Titans lacks in character development

is fantasy film of an epic tale as old as… thirty years ago. As evident by the title, is a “remake” of the last Ray Harryhausen film of 1981 which detailed the mythos of demigod Perseus, son of almighty Zeus. However, even Zeus has problems and his bickering with Hades might lead him and the realm of mortals to ruin.

Rather clear from everything I have stated, the story borrows heavily from Greek mythology concerning the trials of Perseus of Argos. He is challenged to save Princess Andromeda, in what might be the basis of “white knight tales” and perhaps Hideo Kajima’s fictional storyboards, from the wrath of the gods and their terrible Kraken, the most fearsome of aquatic monstrosities. First, however, he must attain favors of Zeus and search for a method to defeat a beast which cannot be bested by the arms of mortals. This search is only the first of Perseus’ difficulties for he must return alive and in time to become the hero of legends.

So basically does not stray very far from the original film’s base, but it does have major differences in both setting and back story, revolving around the city of Argos rather than Joppa.

Most everything ephemeral to the major points in Perseus’ quest to becoming a hero has been replaced. I suppose it is a measure to make the story less relevant to the original . However, renaming a city or changing the fictional history of Perseus has little effect when paired with much more successful measures such as adding interesting new races like the Djinn.

The film also takes measures to return characters from the original film. Calibos, the adversary of Perseus in the original, revives his role with a completely novel identity as Acrisius, who was Perseus’ grandfather but is instead made his stepfather for the film.

However, the greatest change to arise from Travis Beacham and Phil Hay’s screenplay is that the gods have far less influence upon mortals. Instead, the gods have been cast as reactionary forces against secular humanism and spiteful from the loss of mortal idolatry. Perseus even rebukes offers of Zeus and chooses to face the Kraken to foil Hades for taking his adoptive family.

So, the tale takes a turn to a conflict of man against gods where a group of soldiers led by a demigod travel across the wastes and to the realm of death to defeat the pantheon’s champion, but near the end, the line gets a bit blurry and it again boils down to one god’s champion versus another as it was in the original.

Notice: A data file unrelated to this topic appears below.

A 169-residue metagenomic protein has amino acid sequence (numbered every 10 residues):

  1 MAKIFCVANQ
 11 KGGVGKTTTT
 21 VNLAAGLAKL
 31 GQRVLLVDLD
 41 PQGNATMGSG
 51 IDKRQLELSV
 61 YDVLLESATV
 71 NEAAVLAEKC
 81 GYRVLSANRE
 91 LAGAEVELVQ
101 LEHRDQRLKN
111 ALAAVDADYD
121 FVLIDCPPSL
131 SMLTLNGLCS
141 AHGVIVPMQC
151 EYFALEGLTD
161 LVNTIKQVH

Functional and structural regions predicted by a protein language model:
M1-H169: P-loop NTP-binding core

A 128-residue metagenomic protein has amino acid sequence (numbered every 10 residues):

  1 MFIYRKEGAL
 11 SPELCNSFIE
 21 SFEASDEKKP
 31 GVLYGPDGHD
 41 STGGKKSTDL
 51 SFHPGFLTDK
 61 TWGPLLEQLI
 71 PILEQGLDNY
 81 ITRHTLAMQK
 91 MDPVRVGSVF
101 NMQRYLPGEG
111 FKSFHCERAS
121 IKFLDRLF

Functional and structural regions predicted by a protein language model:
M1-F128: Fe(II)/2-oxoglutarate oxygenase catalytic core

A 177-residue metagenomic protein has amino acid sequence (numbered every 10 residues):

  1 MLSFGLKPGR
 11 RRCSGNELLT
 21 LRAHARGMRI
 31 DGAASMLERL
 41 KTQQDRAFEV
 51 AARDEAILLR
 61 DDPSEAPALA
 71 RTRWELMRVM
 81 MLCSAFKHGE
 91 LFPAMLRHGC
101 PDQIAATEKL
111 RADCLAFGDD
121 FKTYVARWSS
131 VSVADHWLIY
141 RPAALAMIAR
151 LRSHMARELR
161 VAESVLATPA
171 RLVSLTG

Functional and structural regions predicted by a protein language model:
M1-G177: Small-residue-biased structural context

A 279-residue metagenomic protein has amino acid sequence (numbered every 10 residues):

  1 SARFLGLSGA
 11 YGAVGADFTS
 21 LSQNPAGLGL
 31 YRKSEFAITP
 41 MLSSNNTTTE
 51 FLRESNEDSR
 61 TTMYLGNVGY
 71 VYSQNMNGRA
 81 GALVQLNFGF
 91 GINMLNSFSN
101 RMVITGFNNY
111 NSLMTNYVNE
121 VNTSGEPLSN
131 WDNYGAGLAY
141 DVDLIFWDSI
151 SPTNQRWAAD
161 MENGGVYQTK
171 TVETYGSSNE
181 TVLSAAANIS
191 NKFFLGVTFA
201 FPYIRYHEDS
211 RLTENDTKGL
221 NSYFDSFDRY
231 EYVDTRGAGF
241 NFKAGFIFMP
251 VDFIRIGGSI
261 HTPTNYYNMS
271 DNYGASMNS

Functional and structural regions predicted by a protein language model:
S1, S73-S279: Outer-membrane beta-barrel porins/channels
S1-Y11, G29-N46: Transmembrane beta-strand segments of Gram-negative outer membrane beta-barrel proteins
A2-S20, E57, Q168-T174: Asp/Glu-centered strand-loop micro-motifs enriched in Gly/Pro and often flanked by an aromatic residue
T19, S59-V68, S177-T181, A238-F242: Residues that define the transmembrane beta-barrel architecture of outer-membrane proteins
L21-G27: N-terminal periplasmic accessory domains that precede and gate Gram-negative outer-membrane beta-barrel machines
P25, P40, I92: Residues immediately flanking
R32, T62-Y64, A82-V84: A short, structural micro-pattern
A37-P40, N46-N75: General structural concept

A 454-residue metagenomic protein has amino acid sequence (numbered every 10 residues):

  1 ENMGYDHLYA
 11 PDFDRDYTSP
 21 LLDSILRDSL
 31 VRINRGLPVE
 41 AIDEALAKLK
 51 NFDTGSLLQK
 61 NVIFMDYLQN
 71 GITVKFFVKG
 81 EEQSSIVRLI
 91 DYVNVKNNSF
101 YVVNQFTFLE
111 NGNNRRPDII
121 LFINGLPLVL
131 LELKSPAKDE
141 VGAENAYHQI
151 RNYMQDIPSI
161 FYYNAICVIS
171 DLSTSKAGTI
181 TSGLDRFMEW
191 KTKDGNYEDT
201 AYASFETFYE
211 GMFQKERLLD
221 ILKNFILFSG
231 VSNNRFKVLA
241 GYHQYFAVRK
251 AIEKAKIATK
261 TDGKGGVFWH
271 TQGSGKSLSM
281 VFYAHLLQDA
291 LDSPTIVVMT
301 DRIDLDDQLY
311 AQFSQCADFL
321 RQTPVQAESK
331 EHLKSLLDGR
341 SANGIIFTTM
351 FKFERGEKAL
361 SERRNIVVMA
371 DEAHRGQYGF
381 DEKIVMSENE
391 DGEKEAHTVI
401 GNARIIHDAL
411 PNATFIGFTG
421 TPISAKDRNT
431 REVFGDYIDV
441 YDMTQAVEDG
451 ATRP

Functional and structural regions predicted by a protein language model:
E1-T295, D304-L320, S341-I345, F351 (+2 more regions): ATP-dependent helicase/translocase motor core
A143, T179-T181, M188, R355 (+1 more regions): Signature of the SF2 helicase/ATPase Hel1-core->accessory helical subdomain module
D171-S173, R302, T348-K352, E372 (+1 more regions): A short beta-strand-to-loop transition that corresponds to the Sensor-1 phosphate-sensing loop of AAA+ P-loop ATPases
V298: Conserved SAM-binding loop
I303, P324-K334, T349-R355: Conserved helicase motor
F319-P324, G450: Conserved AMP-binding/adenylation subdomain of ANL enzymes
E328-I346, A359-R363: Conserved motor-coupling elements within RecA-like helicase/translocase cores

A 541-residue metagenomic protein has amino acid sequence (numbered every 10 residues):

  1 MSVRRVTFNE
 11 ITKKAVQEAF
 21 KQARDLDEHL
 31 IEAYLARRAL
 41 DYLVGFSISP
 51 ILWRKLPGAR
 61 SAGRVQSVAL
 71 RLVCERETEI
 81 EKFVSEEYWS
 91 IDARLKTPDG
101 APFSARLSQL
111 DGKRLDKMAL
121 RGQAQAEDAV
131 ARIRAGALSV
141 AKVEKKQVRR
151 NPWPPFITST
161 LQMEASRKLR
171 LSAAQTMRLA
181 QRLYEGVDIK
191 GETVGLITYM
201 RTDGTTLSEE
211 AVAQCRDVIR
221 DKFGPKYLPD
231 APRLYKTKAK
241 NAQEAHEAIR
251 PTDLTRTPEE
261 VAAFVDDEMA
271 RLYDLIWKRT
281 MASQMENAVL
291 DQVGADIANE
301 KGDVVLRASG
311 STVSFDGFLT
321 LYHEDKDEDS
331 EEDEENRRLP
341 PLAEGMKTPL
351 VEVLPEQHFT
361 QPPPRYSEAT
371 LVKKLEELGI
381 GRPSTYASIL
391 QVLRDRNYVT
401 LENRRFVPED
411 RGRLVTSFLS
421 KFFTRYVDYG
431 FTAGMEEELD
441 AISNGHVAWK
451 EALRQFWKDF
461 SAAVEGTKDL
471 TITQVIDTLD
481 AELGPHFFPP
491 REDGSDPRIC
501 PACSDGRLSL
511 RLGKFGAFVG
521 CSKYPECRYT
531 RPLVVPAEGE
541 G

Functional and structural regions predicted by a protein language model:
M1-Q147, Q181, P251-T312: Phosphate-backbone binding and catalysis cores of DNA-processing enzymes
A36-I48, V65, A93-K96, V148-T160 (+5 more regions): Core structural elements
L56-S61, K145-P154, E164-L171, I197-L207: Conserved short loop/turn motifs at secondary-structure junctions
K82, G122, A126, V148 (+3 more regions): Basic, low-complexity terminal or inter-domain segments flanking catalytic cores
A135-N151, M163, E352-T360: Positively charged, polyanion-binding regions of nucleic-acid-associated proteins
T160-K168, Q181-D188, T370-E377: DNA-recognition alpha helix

Through these changes in conflict and obtaining the favor of Zeus, Perseus’ motivations remain pretty shallow. He only wishes to be a fisherman and embarks upon a rather basic revenge plot. The character development is also a bit strange.

Of course everything can be explained away by the fact Perseus is a demigod, but going from a life at sea to, after spending only five minutes with a sword in his hand, jumping through giant scorpions, is a bit ridiculous. I understand he’s a legendary hero and Sam Worthington gives Perseus a somber action hero portrayal, but could not some more time be used to make a more natural development?

To answer my own question, no, there was no time to spare for fleshing out characters in and Perseus was lucky to be given what time there was to spare between action sequences. To be frank takes the same route as Tim Burton’s where the established story becomes setting for action scenes.

Despite what negative opinions I have given here, the movie is actually enjoyable even if it is more a technical spectacle rather than following in the footsteps of Hellenistic drama. It is a very capable action movie and fine choice for entertainment while escaping the returning heat.